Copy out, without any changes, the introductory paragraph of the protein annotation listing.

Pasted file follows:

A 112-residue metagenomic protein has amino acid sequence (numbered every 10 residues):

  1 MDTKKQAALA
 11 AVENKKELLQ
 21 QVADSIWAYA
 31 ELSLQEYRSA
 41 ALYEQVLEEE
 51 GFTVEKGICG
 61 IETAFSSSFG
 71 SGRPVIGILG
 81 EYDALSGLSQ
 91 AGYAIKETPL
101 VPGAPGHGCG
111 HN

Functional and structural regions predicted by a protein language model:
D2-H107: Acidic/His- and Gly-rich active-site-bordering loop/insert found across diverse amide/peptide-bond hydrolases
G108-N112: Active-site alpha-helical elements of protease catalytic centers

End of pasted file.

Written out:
A 112-residue metagenomic protein has amino acid sequence (numbered every 10 residues):